Subset multiple columns in R or unix.
Note that when you quit R (by typing q()), it asks if you want to save the workspace image, if you specify yes (y), it writes out two files to the current directory, called .RData and .Rhistory.The former contains the contents of the saved session (i.e. all the R objects in memory) and the latter is a list of all the command history (it's just a simple text file you can look at).
This article continues the examples started in our data frame tutorial.We’re using the ChickWeight data frame example which is included in the standard R distribution.
Subsetting Datasets in R. Subsetting datasets is a crucial skill for any data professional. Learn and practice subsetting data in this quick interactive tutorial! Whether you're comparing how different demographics respond to marketing campaigns, zooming in on a specific time frame, or pulling information about a select few products from the inventory, subsetting datasets enables you to.
R lets you assign descriptive names to the rows and columns of a matrix. It is useful for subsetting and printing the matrix. It is useful for subsetting and printing the matrix. You can do this by assigning two element list containing row and column names to the dimnames attribute.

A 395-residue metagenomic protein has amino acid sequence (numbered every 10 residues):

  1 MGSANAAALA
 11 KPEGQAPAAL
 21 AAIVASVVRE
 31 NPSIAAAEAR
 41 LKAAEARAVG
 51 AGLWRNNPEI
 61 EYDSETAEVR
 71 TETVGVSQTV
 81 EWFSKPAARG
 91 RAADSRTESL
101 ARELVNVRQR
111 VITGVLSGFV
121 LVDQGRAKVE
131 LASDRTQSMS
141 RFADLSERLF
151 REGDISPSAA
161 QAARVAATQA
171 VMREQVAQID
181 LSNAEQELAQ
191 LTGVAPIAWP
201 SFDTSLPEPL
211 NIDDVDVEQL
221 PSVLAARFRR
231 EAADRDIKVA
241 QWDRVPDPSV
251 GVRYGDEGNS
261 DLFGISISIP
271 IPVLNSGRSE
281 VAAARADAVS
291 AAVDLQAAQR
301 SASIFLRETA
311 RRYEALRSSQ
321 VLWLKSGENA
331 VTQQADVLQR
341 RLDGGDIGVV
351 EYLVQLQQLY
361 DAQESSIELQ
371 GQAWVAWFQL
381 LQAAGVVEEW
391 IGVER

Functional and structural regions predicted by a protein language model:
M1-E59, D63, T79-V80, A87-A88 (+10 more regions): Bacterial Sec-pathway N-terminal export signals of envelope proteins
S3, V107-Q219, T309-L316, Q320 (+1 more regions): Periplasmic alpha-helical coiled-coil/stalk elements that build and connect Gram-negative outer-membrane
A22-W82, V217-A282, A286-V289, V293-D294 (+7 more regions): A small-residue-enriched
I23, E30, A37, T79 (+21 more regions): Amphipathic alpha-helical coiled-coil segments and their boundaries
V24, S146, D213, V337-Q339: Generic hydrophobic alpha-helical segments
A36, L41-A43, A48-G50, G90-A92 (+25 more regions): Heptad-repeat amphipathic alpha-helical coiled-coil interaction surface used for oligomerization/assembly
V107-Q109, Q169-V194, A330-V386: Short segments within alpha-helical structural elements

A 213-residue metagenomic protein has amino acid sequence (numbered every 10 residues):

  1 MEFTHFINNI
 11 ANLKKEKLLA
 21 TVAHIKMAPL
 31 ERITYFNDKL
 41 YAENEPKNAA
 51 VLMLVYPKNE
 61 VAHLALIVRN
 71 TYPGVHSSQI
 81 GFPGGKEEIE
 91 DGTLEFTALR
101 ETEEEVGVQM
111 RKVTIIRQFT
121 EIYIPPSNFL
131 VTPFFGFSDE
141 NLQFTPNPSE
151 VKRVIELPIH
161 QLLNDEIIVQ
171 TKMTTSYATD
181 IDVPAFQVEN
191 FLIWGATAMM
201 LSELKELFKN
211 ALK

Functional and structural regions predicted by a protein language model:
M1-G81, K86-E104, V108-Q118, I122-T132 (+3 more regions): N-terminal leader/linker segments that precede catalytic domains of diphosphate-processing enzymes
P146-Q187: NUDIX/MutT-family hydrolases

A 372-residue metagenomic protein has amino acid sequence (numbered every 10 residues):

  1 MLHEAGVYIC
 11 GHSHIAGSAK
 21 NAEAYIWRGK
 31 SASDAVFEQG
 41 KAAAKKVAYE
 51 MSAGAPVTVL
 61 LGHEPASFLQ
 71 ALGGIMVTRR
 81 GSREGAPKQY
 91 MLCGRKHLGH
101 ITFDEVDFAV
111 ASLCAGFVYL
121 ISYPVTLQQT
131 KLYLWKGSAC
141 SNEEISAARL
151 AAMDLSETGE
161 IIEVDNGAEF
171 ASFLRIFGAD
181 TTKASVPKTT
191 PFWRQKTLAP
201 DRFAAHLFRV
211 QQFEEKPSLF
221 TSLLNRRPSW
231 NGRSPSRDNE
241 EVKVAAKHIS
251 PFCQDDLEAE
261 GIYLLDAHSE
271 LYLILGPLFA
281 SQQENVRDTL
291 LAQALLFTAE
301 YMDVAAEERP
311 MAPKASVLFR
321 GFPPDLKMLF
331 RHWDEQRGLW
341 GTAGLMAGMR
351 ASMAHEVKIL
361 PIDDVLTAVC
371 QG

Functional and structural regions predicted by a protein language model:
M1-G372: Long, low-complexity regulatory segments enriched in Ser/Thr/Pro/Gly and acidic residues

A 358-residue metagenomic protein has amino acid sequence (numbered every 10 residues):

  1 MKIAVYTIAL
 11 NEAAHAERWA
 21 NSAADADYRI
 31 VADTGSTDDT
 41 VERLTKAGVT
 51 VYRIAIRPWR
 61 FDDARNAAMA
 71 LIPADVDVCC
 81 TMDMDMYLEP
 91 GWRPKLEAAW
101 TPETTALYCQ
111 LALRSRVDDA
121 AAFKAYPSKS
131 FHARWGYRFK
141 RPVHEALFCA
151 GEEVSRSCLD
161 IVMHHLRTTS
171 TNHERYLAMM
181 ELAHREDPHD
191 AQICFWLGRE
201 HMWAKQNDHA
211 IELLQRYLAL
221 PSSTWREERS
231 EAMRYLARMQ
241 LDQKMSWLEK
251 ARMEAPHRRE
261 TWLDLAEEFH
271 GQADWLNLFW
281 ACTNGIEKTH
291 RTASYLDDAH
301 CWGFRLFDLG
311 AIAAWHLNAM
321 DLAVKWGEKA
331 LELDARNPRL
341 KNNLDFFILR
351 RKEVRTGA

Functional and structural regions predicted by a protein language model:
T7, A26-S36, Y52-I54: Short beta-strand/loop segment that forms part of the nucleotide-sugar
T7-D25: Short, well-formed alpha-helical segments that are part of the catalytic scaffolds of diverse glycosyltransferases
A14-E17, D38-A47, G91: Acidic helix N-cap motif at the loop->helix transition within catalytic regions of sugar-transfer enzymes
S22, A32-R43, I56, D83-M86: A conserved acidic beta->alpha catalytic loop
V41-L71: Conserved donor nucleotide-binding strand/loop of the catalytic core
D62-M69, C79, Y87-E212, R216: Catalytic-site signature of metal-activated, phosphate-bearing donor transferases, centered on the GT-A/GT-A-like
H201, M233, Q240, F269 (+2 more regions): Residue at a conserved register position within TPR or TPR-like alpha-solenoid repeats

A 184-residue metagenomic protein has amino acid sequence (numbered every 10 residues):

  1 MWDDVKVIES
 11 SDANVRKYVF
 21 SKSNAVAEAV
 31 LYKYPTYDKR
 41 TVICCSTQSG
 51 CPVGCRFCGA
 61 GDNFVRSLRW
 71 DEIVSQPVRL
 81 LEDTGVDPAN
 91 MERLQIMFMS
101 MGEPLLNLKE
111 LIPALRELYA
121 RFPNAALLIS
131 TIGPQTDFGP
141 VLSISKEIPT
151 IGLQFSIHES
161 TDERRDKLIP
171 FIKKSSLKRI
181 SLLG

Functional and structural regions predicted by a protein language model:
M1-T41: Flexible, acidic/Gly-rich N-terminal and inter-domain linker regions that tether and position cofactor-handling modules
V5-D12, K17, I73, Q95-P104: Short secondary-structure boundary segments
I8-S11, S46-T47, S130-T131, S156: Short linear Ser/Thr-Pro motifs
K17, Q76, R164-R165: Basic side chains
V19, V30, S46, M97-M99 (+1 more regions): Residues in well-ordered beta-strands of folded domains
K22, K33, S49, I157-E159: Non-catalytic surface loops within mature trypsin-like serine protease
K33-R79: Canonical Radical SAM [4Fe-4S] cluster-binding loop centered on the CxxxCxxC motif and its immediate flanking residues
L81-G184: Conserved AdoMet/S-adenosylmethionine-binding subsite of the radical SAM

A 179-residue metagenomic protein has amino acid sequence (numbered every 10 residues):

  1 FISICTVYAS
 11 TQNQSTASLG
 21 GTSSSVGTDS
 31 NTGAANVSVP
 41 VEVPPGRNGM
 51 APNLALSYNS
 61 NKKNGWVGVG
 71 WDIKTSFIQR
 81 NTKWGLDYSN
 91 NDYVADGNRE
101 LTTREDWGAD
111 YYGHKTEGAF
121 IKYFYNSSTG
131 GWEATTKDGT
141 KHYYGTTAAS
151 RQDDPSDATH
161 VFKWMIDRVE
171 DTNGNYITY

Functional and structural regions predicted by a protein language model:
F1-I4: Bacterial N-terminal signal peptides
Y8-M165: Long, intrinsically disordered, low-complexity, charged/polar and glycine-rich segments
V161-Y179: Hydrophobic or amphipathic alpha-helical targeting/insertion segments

It works by first replacing column names in the selection expression with the corresponding column numbers in the data frame and then using the resulting integer vector to index the columns. This allows the use of the standard indexing conventions so that for example ranges of columns can be specified easily, or single columns can be dropped (see the examples).
The subset function with a logical statement will let you subset the data frame by observations. In the following example the write.50 data frame contains only the observations for which the values of the variable write is greater than 50. Note that one convenient feature of the subset function, is R assumes variable names are within the data frame being subset, so there is no need to tell R.
Data manipulation in R. Antoine Soetewey 2019-12-24 18 minute read R; Basics; Introduction; Dataset; Subset a dataset. First or last observations; Random sample of observations; Based on row or column numbers; Based on variable names; Based on one or multiple criterion; Create a new variable. Transform a continuous variable into a categorical variable; Sum and mean in rows; Sum and mean in.